Just imagine a fleet of robots constructing big buildings, small homes and other structures for you. You will not need to rack your brain in instructing these robotic construction workers as they will work autonomously, harmoniously and most importantly without any supervision.
A team of researchers from the Harvard School of Engineering and Applied Sciences and the Wyss Institute for Biologically Inspired Engineering at Harvard University, both in Cambridge, Mass., are designing just this sort of robotic construction crew.
Researchers say, they took inspiration from the termites which form groups to build complex mounds of soil and that too without any detailed blueprints for the structures.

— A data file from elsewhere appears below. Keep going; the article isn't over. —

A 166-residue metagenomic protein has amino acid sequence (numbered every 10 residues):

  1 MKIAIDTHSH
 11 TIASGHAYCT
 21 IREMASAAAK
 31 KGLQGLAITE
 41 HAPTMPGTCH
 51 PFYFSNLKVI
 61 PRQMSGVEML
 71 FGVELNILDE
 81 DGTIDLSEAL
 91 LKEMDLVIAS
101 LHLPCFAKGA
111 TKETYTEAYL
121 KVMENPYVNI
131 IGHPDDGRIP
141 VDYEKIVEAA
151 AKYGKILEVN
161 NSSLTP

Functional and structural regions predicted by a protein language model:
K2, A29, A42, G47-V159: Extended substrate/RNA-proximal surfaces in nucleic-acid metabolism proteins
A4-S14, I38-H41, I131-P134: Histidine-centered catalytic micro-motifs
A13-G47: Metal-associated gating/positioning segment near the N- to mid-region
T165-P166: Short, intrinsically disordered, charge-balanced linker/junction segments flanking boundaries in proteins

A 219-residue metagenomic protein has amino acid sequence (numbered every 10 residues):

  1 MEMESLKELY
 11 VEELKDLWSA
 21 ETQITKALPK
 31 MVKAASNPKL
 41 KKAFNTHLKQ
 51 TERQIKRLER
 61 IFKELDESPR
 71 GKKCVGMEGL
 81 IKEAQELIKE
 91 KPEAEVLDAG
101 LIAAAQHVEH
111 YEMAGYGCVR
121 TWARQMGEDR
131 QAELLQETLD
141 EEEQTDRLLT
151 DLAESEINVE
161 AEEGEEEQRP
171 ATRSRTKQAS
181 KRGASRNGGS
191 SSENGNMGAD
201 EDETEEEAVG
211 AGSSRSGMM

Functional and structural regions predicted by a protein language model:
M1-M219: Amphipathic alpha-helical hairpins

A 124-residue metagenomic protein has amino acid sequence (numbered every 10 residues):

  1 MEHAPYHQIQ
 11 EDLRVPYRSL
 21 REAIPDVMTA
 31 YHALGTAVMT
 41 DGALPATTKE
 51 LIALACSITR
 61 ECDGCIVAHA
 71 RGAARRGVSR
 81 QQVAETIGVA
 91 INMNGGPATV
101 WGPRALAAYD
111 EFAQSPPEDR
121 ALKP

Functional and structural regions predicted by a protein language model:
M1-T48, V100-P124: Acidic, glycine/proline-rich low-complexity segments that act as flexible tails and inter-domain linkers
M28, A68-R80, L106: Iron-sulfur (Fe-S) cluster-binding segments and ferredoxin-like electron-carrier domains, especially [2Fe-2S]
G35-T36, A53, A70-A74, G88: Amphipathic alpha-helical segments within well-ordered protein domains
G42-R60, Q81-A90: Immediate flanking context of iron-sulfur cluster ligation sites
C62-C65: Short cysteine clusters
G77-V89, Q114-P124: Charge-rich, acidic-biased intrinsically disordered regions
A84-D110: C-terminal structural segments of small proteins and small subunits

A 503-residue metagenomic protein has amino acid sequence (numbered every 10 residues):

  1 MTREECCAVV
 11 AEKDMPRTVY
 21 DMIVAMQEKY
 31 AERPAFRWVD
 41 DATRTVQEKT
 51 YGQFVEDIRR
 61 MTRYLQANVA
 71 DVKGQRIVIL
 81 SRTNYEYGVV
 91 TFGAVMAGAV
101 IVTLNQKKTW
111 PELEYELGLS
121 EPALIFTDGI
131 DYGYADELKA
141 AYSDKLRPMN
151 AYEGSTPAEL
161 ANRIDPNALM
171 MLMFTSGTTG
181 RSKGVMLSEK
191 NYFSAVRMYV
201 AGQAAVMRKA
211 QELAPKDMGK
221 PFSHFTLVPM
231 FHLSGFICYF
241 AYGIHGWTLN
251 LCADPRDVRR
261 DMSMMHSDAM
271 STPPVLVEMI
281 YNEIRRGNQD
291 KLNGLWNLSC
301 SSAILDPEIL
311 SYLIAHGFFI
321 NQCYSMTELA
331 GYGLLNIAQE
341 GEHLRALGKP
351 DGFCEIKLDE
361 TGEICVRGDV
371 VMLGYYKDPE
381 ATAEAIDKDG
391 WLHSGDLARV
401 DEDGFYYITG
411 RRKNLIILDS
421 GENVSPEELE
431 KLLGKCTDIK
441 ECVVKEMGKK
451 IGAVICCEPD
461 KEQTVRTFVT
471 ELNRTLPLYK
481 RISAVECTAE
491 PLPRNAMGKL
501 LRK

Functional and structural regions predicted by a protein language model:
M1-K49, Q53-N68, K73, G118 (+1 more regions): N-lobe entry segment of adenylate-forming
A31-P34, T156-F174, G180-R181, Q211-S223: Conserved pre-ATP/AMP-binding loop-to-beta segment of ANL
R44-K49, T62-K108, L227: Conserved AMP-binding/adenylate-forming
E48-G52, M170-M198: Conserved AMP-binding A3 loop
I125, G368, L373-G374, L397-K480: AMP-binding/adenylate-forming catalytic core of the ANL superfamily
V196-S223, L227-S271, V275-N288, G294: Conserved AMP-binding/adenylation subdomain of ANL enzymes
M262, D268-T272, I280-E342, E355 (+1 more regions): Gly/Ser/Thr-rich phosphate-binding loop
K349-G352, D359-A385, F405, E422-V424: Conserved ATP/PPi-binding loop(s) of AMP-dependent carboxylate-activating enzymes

This is not the first time when researchers and scientists have taken inspiration from animals to develop a new invention. There are several human inventions in the past that have invented after observing the animals behaviour in their natural habitat. For instance, invention of the plane was done after seeing how a bird soared through the sky. Sonar technology took inspiration from mimicking bats using echoes to find their way. And this time, scientists have taken inspiration from termites and ants that are known for building structures multiple times bigger than their size.
Study lead author Justin Werfel, a researcher at the Wyss Institute, said, “We learned the incredible things these tiny insects can build. Fantastic. Now how do we create and program robots that work in similar ways but build what humans want?”
Scientists took four years to design these robots. These are the latest innovation in what computer scientists and robotics researchers call swarm intelligence.
While demonstrating the robots at the annual meeting of the American Association for the Advancement of Science in Chicago on Thursday Werfel said, “Every robot acts independently, but together they will end up building what you want.”